Should I Finish Cabinet Backs and Drawer Bottoms?

even the ones that don't show. December 28, 2007

The topic of discussion in our shop is putting a finish on every part of cabinets. How many of you put finish on the outside of cabinet backs and underneath the cabinet itself?

Forum Responses
(Finishing Forum)
From contributor W:
Not many would be my guess.

From contributor G:
I do. A quick coat of finish for sealing is all.

From contributor P:
No and no.

From contributor J:
I do. It's pretty cheap insurance against warping and will help some with moisture and movement.

From contributor P:
I'll paint the bottoms of bath vanities and also the sides of boxes next to dishwashers. One coat of Kilz primer and one of whatever brownish paint I can find on the "oops" table at the paint store. I don't know that it's necessary to paint the bottoms of the vanities, but it only takes a few minutes.

From contributor H:
We always do the bottoms and tops of our uppers.

From contributor A:
If you can't see it, why finish it? We are talking about unexposed cabinet bulkheads, correct? I've seen some people actually spray finish in a box that is all drawers. You can't see the inside unless you take the drawers out. The underside of uppers is usually a good idea, but I don't go nuts trying to putty every defect.

From contributor L:
Everything gets coated. Backs of backs, bottom of the cabinet on lowers, and tops on uppers. To insure everything has the smallest amount of movement and is sealed properly, this is what you need to do. I do only higher end cabinet work. If you are doing low end work and small dollar cabinets, this is a way to save on money, product and time.

From contributor R:
I spray everything inside and out. Backs and unseen areas get a coat of black vinyl sealer, insides of drawer boxes get finished just like the cabinets, just don't get all the sanding attention. I even spray the bottoms of cabinets. It takes very little time, I do it before sanding the casework so no masking is required, and I find my cabinets get a lot more respect during installation from installers without all the nasty stain rag marks, etc. The customer is impressed because they are usually there for at least some of the installation, and if there ever is a problem with moisture or wood movement, the black sealer makes it obvious that it was properly sealed. Trust me, if it ain't sealed and there is a problem, it will be your fault, whether it is or not. Cheap insurance.

From the original questioner:
I spray a light finish on the inside of cabinets with drawers, but don't sand, and always do the tops and bottoms of cabinets, finishing the bottoms as I do the rest of the cabinet as it shows, but what I wasn't doing was the outside of the backs and the bottom (underneath) of vanities. My husband wants everything covered, so I thought I'd get some feedback from you all. Thanks for the responses.

From contributor A:
A better question is why are you not using pre-finished plywood for at least the lowers?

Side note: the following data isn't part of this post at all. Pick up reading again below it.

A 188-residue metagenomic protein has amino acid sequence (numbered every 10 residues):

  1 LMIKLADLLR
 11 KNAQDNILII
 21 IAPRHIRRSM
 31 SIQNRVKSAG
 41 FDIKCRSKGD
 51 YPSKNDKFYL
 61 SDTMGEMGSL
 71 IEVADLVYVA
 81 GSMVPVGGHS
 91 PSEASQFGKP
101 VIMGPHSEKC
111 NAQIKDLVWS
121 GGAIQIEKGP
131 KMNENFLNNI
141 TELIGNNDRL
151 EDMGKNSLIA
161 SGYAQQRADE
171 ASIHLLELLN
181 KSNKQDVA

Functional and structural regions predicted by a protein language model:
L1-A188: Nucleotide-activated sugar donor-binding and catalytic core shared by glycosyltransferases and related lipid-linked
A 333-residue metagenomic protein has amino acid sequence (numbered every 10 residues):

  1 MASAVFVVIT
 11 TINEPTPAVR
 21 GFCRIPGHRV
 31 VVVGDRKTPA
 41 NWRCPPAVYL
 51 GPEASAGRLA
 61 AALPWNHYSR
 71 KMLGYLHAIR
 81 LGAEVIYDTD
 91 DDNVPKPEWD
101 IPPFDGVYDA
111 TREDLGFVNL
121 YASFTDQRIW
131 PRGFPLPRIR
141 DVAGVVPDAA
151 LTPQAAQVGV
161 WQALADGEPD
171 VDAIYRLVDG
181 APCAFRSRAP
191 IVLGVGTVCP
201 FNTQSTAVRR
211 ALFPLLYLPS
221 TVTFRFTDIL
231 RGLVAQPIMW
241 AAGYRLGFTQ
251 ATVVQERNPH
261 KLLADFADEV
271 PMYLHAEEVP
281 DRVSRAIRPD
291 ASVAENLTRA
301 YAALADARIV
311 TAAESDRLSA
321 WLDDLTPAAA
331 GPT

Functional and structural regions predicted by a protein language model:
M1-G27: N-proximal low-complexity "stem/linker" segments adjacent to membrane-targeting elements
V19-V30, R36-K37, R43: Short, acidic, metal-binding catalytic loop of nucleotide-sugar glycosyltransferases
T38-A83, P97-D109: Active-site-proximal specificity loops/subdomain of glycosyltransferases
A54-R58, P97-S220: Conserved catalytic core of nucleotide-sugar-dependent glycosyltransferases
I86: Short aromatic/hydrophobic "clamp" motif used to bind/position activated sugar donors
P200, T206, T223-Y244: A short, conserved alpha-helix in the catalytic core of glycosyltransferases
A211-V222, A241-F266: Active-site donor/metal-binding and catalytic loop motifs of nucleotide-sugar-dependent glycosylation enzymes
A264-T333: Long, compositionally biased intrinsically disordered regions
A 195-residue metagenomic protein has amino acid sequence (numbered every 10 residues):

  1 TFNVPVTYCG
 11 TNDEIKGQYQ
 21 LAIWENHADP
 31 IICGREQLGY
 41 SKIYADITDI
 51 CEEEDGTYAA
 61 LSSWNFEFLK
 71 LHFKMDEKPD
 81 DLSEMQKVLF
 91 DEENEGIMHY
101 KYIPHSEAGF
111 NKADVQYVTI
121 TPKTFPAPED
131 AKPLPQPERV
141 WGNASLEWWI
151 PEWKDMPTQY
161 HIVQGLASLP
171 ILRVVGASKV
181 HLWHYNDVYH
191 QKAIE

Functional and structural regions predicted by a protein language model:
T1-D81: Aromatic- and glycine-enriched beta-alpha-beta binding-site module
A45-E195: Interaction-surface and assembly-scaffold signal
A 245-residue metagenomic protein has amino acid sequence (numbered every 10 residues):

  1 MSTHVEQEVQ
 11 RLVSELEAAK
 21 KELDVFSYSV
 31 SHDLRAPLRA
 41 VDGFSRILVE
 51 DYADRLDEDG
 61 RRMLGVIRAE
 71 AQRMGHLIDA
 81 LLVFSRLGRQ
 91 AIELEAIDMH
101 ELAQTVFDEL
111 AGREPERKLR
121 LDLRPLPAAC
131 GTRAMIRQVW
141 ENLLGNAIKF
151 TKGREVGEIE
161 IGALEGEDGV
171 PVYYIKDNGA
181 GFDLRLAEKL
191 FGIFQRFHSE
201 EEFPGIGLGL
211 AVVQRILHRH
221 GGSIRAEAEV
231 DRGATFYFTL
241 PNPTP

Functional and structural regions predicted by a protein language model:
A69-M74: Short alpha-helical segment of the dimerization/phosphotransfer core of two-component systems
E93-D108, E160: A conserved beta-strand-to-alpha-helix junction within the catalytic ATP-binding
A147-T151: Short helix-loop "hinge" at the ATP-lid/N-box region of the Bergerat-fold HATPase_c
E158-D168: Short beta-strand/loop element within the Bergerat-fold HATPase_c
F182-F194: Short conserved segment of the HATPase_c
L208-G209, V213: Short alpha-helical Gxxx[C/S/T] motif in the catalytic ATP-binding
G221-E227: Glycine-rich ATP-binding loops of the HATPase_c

From contributor D:
We seal all surfaces, including the bottoms and outside backs of all our cabinet and furniture work. All wood products react to environmental changes, and unseen parts are not magically exempted from this maxim.

Public relations is part of what we all (should) do. There is something we call "the first 15 minutes." Someone just spent 80k for a jumble of boxes and stuff, and when they see it, if there are unfinished parts and drips and runs, etc, it may make them question their investment, then look closer and wonder about this, or that, and then a whole host of problems - real or imagined - can arise before you know it.

However, if the boxes are neat and clean, wrapped and finished all around, no cute drawings, no crap, then the opposite occurs. They are reassured that their investment was wise and will look forward to the project's completion, and we have far fewer customer problems.

From contributor O:
I can see sealing the bottom deck on vanities, end panels near dishwashers... but there is no way you can convince me that it is time well spent to seal the inside of a drawer bank or back of a back unless the cabinets are in an extremely damp environment.

From contributor G:
What does it take, after all? A couple waves with a spray gun. Hardly a huge investment in time or material. I think that all surfaces, inside and out, should be sealed. That includes drawer bottoms.

From contributor Y:
It can be a huge investment in time and material depending on how many cabinets you produce.

From contributor D:
It can be an investment in your future to do the seal, in my opinion. By the way, cabinets will all experience wide changes in humidity in their lifetime. Flood, failed HVAC, remodeling, all the in-laws come to visit and shower 22 hours a day. Something's going to occur. It's okay if you don't finish or seal the backs or bottoms. This is exactly what helps us differentiate our expensive product line from the troops slugging it out in the trenches. Makes our job easier.